The CCS organization CharIN has taken a significant step in the standardization process for the North American Charging Standard (NACS) by establishing a task force. Recently, a preliminary list of participating companies was published, revealing the involvement of several prominent car manufacturers. However, one notable player, Tesla, is notably absent from the list, despite being a CharIN member and already utilizing the CCS standard for its electric vehicles in Europe.
The preliminary list, which includes 51 companies, features car manufacturers such as BMW, Ford, GM, Hyundai-Kia, JLR, Lucid, Mercedes-Benz, Stellantis, Toyota, Vinfast, and Volvo Car. Notably, the Volkswagen Group is represented through its subsidiary Electrify America, responsible for charging infrastructure. CharIN's announcement of the workgroup in mid-June sparked anticipation in the industry.
While Tesla's absence from the list might raise eyebrows, sources indicate that CharIN and Tesla continue to engage in close communication regarding the US manufacturer's participation. The phrasing used in CharIN's LinkedIn release suggests ongoing dialogue: “Following up on CharIN's invitation to all stakeholders and industry experts to join an open task force, we are happy to provide an update on the registrations for the NACS task force.”
Last November, Tesla unveiled the design of its proprietary Supercharger connector for North America, referring to it as the “North American Charging Standard” or NACS. While car manufacturers and charging network operators were encouraged to adopt Supercharger plugs and sockets, the initiative initially seemed to fade into the background. However, recent developments have reignited interest, as Ford, GM, and Rivian announced their intentions to rely on Tesla's charging system for their future North American models. Hyundai is also reportedly considering the NACS system.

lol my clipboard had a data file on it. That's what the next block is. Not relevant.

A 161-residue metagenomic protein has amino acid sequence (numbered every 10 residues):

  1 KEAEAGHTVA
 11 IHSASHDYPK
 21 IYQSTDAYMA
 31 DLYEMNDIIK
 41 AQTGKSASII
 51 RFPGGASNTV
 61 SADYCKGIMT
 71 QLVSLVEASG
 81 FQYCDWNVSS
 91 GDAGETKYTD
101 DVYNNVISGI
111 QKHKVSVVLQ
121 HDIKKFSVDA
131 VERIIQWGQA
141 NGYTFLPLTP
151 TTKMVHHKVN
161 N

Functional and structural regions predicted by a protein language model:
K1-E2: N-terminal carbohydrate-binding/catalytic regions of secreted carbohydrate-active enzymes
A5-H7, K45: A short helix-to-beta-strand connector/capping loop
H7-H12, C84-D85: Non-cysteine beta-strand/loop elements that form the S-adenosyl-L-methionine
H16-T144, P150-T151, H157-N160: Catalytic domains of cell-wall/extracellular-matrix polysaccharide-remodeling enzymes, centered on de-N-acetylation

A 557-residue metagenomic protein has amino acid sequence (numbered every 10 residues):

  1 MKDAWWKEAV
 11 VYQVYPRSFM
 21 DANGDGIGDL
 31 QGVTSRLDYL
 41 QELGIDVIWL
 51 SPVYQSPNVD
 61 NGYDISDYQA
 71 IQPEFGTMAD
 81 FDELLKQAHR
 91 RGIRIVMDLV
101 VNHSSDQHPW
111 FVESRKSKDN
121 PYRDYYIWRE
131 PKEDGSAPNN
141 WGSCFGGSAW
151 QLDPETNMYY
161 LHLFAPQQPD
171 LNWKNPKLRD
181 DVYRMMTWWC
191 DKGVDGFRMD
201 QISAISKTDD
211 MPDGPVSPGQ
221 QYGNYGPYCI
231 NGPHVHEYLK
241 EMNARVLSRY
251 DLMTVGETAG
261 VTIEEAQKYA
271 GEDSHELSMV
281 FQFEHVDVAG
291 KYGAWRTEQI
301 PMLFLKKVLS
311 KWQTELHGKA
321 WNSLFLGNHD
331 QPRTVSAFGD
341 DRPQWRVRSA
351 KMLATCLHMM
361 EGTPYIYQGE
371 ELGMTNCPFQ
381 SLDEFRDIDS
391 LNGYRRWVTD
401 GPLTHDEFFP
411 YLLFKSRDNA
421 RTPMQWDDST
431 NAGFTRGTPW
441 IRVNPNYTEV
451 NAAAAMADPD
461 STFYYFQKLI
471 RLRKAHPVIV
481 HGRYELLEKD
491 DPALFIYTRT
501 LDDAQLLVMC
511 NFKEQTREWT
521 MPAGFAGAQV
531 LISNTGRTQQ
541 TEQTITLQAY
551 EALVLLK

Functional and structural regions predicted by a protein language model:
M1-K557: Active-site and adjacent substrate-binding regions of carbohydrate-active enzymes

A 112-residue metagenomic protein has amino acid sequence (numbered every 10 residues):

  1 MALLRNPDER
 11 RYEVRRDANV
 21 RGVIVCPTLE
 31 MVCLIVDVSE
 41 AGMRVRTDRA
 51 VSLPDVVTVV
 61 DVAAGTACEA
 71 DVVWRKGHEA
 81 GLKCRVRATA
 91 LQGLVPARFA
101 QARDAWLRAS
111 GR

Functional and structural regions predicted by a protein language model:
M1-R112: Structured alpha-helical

This renewed interest in Tesla's Supercharger system, widely utilized in the United States, has prompted CharIN to reevaluate its stance. Following Ford's announcement in May, CharIN stated that the global EV industry “cannot thrive with several competing charging systems,” emphasizing that the CCS standard provides international interoperability and future scalability beyond public DC fast charging. CharIN further acknowledged the interest of some of its North American members in adopting the NACS form factor after GM's announcement in June. The organization reiterated that proper standardization requires undergoing a standard development process.
The establishment of the CCS task force raises questions about the future of NACS. Although it is not yet recognized as a standard, certain charging hardware manufacturers and charge point operators in North America have already committed to retrofitting their products or providing NACS connections as an option. Together with the forthcoming EV models from Tesla, Ford, GM, and Rivian, NACS could potentially gain widespread industry adoption even before completing CharIN's certification process, which typically takes several years.
In a noteworthy move, the state of Washington aims to mandate the implementation of Tesla's NACS charging system for receiving funding. Following Texas, Washington becomes the second state to pursue such a plan, with the intention of maximizing accessibility for various vehicle makes and models. Tonia Buell, the alternative fuels program manager at the Washington State Department of Transportation, stated, “It hasn't necessarily been tested and certified for other auto manufacturers, so we want to make sure it's going to work, but we are planning to require NACS at our state-funded and federally-funded sites in the future.” The state is expected to initiate the proposal process in the autumn, signaling a growing interest in NACS adoption.
As the CCS task force continues its work, the industry eagerly awaits further developments that could shape the future of charging standards in North America. The engagement of major car manufacturers, coupled with state-level initiatives like Washington's, underscores the importance of standardization efforts to ensure interoperability and widespread accessibility for electric vehicle charging infrastructure.